Cooking Up Change – In August, I received an interesting proposal from Charlene Collison from Forum for the Future, an independent non-profit organisation which works globally with business, government and other organisations to solve complex sustainability challenges. www.forumforthefuture.org
Forum had for some time been working on a toolkit based on the lessons learnt from collaborative projects. These lessons were metaphorically transposed into recipe cards which covered key ingredients needed to ensure effective collaboration. Forum were hosting a cross sectoral symposium and wanted someone to facilitate a participatory exercise which would bring these ingredients to life. Charlene asked me to get 70 attendees, from a broad spectrum of organisations and businesses, to work together on a practical cookery task in order to give people an experience of what it takes to collaborate well. As someone who is acutely aware of the need for sustainability solutions to ensure the perpetuity of our planet, I jumped at the chance to work with this ground breaking organisation.
I decided to open the exercise with a presentation on bread making as an example of how effective collaboration results in the desired outcome. Bread making ingredients are simple yet utterly distinct. The process and its success are contingent on the variables of, time, heat and proportions being managed in such a way so as to optimize the synergy between the ingredients. Bread is a simple amalgam of flour, water, salt and yeast. Flour is the substance, water is the binding agent, salt enhances the flavour and develops the gluten. However, yeast is the real magic ingredient. It is the catalyst for change. A micro-organism, which when given the right environment, causes the inert dough to ferment, rise and come to life. No yeast, no bread! No catalyst, no change!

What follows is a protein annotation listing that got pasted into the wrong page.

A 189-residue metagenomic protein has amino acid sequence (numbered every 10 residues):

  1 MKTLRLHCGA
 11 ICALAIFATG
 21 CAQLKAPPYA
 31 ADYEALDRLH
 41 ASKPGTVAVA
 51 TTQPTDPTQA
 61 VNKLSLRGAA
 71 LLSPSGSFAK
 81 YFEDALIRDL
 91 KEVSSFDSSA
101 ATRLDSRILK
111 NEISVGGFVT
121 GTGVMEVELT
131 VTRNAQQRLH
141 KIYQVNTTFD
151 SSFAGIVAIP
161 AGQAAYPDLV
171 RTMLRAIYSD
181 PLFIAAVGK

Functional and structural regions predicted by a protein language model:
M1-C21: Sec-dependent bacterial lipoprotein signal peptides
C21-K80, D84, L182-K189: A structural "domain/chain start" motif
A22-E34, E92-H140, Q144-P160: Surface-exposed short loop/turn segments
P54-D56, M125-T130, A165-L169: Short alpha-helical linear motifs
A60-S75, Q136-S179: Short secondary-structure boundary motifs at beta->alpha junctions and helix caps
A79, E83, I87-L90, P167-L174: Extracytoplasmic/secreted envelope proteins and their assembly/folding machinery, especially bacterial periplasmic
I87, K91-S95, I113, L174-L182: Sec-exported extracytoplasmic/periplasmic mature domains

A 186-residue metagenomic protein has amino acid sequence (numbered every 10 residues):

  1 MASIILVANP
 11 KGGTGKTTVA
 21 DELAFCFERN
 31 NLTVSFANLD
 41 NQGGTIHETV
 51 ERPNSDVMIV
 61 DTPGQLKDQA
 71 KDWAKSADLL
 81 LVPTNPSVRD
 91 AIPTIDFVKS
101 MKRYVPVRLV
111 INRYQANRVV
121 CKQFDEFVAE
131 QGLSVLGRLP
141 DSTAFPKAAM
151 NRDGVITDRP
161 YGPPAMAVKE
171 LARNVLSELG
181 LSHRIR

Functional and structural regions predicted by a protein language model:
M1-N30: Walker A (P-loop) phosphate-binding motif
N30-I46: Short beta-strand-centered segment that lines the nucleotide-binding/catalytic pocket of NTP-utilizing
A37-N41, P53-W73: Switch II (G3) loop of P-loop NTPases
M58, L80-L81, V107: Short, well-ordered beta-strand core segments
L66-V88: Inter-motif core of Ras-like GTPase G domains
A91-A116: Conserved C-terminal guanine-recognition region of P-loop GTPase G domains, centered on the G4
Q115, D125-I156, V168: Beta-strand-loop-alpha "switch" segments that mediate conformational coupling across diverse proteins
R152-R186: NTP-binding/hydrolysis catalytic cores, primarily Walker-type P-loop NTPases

I followed this with a collaborative canapés exercise where seven tables were presented with a set of pre made and easy to prepare raw ingredients and asked to work together to create a tray of canapés which would be served during the break. We had a Spanish set, an Asian set and an Indian set of ingredients, some familiar and some quite unusual. Each table had very basic equipment and presentation platters. The only direction I gave them was that they needed to collaborate and produce a tray of beautiful, delicious and healthy canapés.
It was very enlightening to observe the process. Each table took to the task in different ways, some jumped right in with no planning or consensus. Some deliberated and analysed before apportioning tasks and getting stuck in. In most groups, some degree of leadership or creative direction naturally emerged. Each table produced canapés that were individual and delectable. The activity created a fantastic buzz and set the tone for the rest of the symposium.
With all of the environmental, social and economic challenges we are facing, Forum for the Future who are actively creating sustainability solutions are like yeast, a catalyst for change – it was an honour to work with them!
If you would like to find out more about this work download the CookBook